Annie (2014)

The Soundtrack

This version is nice.  It's not great, but I sort of liked it.  The familiar songs and the new ones were OK, but how do I complain without sounding like a racist? I simply can't because anything I say about this would make me sound like one.  

I love Quevenzhane Wallis.  She is a natural.  It's not the issue here.  Little Orphan Annie was a red head and all the nationalities that played Little Orphan Annie on stage were "recognized" because of the red hair wig the actors wore.   

Of course, it would have been silly if they put a red hair wig on top of Quevenzhane because she was about ten or eleven years old. If she were a teenager, that would be another story altogether.  They just gave her mop-like tresses, similar to the black and white drawings of Annie's hair before her comic strip became technicolor. Still...


Anything I would say would make me sound like a racist.  FYI.  I am brown-skinned(I have a perpetual tan), so I don't have the gall or the right to look down on people of any color.

My concerns about remakes and reboots are as follows:
1)People are running out of ideas;
2)the ones updating the script are veering away from the original thought(like a character is totally different from the original depiction of that character);
3)you hardly recognize the story anymore;
4) and loads and loads of other stuff.

I don't hate remakes.  There are times when I watch the different versions of LOVE AFFAIR (including An Affair to Remember) on the same evening.  I also do that with THE SHOP AROUND THE CORNER (which actually includes You've Got Mail).  It's nice to see how a story adapts to the current time and environment so when The Karate Kid became the Kung Fu Kid, I still watched it.  After all, they claimed it wasn't a remake, but an update.  

When I watched ENDLESS LOVE, I agreed with the author that it was mangled beyond recognition, but I enjoyed it by imagining that it's a totally different story.


I remember the screenwriting workshops given by Hollywood and Local professionals that I attended when they talked about formulas/formulae for horror movies, love stories, family centered stories, stories fit for the whole family, mystery thrillers and many, many others.   There are certain elements that are the same, but the twists are different. One of them even justified that it's not because people lack ideas and imagination, but some situations and stories are simply TIMELESS.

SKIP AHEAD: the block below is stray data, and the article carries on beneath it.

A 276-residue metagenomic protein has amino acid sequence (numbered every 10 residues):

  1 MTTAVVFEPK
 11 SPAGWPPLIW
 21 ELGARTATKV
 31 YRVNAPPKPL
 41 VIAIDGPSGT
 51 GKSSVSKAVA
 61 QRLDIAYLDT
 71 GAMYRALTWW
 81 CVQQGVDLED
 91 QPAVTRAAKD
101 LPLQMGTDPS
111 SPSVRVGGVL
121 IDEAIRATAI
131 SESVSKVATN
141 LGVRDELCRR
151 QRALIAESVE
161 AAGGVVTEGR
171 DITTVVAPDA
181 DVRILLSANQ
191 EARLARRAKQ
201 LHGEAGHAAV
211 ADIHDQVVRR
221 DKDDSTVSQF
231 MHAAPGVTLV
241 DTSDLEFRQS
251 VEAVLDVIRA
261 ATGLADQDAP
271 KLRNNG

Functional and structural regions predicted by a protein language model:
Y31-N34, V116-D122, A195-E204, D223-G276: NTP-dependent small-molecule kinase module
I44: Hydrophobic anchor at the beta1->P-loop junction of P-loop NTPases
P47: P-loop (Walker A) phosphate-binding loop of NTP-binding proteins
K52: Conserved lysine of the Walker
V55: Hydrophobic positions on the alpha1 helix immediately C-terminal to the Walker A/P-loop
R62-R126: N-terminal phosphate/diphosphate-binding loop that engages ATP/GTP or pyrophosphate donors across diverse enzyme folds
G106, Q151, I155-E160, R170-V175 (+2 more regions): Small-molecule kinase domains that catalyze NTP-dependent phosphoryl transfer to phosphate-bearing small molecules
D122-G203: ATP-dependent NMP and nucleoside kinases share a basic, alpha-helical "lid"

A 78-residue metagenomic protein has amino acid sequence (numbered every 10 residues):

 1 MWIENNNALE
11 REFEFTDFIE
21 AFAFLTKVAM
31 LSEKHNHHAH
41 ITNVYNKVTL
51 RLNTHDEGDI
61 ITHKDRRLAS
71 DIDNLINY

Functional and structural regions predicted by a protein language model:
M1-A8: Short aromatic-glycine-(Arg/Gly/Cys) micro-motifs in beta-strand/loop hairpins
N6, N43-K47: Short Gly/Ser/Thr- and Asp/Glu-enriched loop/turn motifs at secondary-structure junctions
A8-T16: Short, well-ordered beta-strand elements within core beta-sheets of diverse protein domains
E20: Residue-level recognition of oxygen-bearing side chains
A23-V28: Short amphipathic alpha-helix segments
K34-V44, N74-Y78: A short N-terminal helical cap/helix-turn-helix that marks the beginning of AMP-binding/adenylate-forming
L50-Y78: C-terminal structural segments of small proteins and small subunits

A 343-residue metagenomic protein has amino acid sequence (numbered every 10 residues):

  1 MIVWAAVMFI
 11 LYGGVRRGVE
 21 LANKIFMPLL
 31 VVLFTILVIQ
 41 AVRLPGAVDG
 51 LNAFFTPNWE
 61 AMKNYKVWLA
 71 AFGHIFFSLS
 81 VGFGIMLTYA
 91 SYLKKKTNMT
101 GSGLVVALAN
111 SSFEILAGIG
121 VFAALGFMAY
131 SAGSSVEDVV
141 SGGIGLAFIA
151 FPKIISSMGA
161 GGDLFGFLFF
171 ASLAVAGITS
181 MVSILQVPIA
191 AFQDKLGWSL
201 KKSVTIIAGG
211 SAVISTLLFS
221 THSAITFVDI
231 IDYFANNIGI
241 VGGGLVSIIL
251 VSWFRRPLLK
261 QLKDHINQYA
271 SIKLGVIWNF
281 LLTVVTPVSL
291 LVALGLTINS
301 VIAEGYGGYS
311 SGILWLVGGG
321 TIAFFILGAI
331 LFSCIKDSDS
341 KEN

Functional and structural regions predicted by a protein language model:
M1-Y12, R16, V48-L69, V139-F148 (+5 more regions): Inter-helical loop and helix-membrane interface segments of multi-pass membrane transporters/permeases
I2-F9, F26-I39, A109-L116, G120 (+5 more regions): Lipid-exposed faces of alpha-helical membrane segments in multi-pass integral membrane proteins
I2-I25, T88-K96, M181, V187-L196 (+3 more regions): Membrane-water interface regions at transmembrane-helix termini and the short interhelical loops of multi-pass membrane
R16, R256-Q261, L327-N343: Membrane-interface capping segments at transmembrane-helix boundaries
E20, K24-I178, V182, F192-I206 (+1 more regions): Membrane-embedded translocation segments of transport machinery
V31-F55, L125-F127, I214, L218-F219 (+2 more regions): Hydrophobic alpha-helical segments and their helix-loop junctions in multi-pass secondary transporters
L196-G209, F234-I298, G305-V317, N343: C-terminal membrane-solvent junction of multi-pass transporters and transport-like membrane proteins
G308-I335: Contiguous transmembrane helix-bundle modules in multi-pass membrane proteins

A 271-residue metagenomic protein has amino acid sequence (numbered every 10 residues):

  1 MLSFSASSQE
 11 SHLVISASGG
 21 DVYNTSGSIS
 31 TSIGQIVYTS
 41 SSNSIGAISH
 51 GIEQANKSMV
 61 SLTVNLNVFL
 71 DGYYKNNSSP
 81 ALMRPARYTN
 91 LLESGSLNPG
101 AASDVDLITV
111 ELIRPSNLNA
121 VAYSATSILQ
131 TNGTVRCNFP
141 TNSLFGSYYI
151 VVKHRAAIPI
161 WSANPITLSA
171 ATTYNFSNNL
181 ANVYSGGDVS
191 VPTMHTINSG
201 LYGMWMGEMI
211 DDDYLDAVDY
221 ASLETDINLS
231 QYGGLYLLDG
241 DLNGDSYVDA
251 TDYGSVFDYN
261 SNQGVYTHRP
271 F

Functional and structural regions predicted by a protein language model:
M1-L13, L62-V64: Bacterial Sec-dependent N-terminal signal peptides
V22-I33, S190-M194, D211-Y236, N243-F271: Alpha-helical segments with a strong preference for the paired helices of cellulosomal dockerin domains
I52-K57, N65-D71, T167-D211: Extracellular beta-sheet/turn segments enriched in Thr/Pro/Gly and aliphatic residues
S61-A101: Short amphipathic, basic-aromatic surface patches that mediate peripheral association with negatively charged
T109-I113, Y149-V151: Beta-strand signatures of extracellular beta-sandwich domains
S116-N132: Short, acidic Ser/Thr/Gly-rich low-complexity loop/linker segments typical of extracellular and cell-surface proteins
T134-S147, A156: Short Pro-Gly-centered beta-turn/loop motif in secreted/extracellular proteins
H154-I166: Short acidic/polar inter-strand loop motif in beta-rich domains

Since people abuse the term loosely based, why do we have to say that it's a remake or a reboot? If we're scared of being accused of plagiarism, then why don't we just write a similar, but almost totally different story, give it another title like what most of the good writers do, then just say it's 'loosely based' on so and so? 

Steve Martin's remakes and stories that are 'loosely based' on classic stories are much, much better.  Even if it is modernized, the stories are still very, very recognizable.  Even if you're not the type who reads the opening credits you could still say, "Oh, this story is like Silas Marner..."

In this movie's case, the only things that are recognizable are some of the names, sans Daddy Warbucks. 

Toward the middle of the film I just told myself to think of it as a totally different movie.  I treated it as a TV movie or a Hallmark special then tried to quash the images of the red-headed Annie out of my mind.

I was a little successful so I sort of enjoyed the film. Well, scratch sort of out.  I enjoyed the film.

Directed by 

Will Gluck

Writing Credits  

Will Gluck...(screenplay) and
Aline Brosh McKenna...(screenplay)
Thomas Meehan...(stage play book)
Harold Gray...(comic strip "Little Orphan Annie")

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